The gunman fatally shot four women and a man in a "brief, rapid-fire assault" that sent terrified students running for cover, university President John Peters said.
Peters said four people died at the scene, including three students and the gunman, while the other two died at a hospital. One of the wounded was the teacher, a graduate student, who was wounded but was expected to recover.
The gunman was a former graduate student in sociology at NIU, but was not currently enrolled at the 25,000-student campus about 65 miles west of Chicago, according to Peters.
The shooting was the fourth at a U.S. school within a week.
"At this point, I'm being told it was less than two minutes. This thing started and ended in a matter of seconds," Peters said, adding that police had no apparent motive.
Witnesses in the class said "someone dressed in black came out from behind a screen in front of the classroom and opened fire with a shotgun," Peters said.
The gunman shot himself on the stage in front of panicked students, reports CBS affiliate WBBM-TV.
Desiree Smith, a senior journalism major who was in the science class attacked, said students crawled on each other to get away from the shooter.
Minutes after the shooting erupted, many students say they phoned each other and sent text messages even before school officials could warn them. The school Web site announced a possible gunman on campus within 20 minutes of the shots and locked down the campus.
Peters said that the shooter was a former graduate student in sociology at NIU in the spring of 2007, but was not currently enrolled at the 25,000-student campus about 65 miles west of Chicago. He added that the gunman may have been enrolled at another Illinois state institution. Based on the preliminary investigation, it did not appear that the man had any prior arrest record.
Lauren Carr said she was sitting in the third row of the lecture hall around 3 p.m. when she saw the shooter walk through a door on the right-hand side of the stage, pointing a gun straight ahead.
"I personally Army-crawled halfway up the aisle," said Carr, a 20-year-old student. "I said I could get up and run or I could die here."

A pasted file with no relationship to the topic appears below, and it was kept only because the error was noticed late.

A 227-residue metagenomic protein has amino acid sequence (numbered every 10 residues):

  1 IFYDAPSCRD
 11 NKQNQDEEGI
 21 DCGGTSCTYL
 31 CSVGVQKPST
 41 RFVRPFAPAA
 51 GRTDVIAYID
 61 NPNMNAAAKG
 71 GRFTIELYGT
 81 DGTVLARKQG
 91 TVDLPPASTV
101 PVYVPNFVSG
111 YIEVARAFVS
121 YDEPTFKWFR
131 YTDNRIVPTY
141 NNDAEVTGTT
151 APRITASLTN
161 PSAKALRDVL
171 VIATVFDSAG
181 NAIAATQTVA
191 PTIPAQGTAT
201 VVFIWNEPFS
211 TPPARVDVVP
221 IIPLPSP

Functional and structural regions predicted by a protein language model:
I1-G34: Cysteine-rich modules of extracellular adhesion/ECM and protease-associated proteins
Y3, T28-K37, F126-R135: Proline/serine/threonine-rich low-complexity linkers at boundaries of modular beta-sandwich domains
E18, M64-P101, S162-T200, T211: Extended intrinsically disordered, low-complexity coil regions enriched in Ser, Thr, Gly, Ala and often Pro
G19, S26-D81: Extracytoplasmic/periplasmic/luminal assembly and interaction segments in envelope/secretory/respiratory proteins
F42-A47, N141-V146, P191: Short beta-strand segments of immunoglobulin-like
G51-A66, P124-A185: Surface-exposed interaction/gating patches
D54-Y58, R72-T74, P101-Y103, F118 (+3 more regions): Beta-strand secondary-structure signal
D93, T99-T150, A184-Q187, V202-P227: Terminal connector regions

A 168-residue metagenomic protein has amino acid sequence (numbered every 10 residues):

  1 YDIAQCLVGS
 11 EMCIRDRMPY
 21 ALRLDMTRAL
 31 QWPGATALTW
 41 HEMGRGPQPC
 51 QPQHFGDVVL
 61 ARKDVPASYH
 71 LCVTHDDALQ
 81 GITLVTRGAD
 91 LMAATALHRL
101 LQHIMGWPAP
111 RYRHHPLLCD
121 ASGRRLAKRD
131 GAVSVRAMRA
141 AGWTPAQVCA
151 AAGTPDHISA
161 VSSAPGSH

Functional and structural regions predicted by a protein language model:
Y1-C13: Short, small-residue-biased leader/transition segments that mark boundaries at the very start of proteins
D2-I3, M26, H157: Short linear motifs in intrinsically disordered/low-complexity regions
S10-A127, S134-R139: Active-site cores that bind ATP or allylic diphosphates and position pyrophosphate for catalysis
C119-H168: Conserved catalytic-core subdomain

She said a student in front of her was bleeding, "but he just kept running."
"I heard this girl scream, 'Run, he's reloading the gun."'
Witness Jerry Sandoni was in the classroom at the time the shooting took place. He told the NIU newspaper, The Northern Star, that the gunman was not in the class the entire time but entered toward the end of class.
"He came in from the door on the stage and just started shooting. He didn't say anything."
Sandoni described the shooter as a white male wearing a black shirt and said he had tattoos on his forearms.
George Gaynor, a senior geography student, who was in Cole Hall when the shooting happened, told the student newspaper the Northern Star that the shooter was "a skinny white guy with a stocking cap on."
He described the scene immediately following the incident as terrifying and chaotic.
"Some girl got hit in the eye, a guy got hit in the leg," Gaynor said outside just minutes after the shooting occurred. "It was like five minutes before class ended too."
Northern Illinois students are talking about threats scrawled on a bathroom wall last December that include racial slurs and references to the Virginia Tech shootings earlier in the year, reports CBS News correspondent Cynthia Bowers. The campus was shut down for a day while university police determined there was no imminent threat. There is no word yet on if there is any connection with today's shooting.
CBS News anchor Katie Couric spoke over the phone to a witness who was in the lecture hall when the gunman entered. She asked to only be identified by her first name, "Katie."
"He started shooting. I just immediately dropped down to the ground," the student, Katie, said.
Witnesses said the young man carried a shotgun and a pistol. Student Edward Robinson told WLS that the gunman appeared to target students in one part of the lecture hall.
"It was almost like he knew who he wanted to shoot," Robinson said. "He knew who and where he wanted to be firing at."
Jillian Martinez, a freshman from Carpentersville, told the Chicago Tribune she was in the auditorium when the gunman entered through a door to the right of the lectern and opened fire about 3 p.m. "He just started shooting at all the kids," she said. "He just started shooting at people, and I ran out of there as fast as I could. I ran all the way to the student center; when I got there I could still hear shooting (from the classroom).
Agents with the U.S. Bureau of Alcohol, Tobacco, Firearms and Explosives were assisting local authorities at the scene, spokesman Thomas Ahern told the Chicago Tribune.
He said he did not know whether the shooter was a student or what his motive might have been.
"We will be urgently tracing the firearms and learning the history of the weapons," Ahern said.
All classes were canceled Thursday night and the 25,000-student campus was closed on Friday. Students were urged to call their parents "as soon as possible" and were offered counseling at any residence hall, according to the school Web site.
The school was closed for one day during final exam week in December after campus police found threats, including racial slurs and references to shootings earlier in the year at Virginia Tech, scrawled on a bathroom wall in a dormitory. Police determined after an investigation that there was no imminent threat and the campus was reopened.
On Feb. 8, a woman shot two fellow students to death before committing suicide at Louisiana Technical College in Baton Rouge. In Memphis, Tenn., a 17-year-old is accused of shooting and critically wounding a fellow student Monday during a high school gym class, and the 15-year-old victim of a shooting at an Oxnard, Calif., junior high school has been declared brain dead.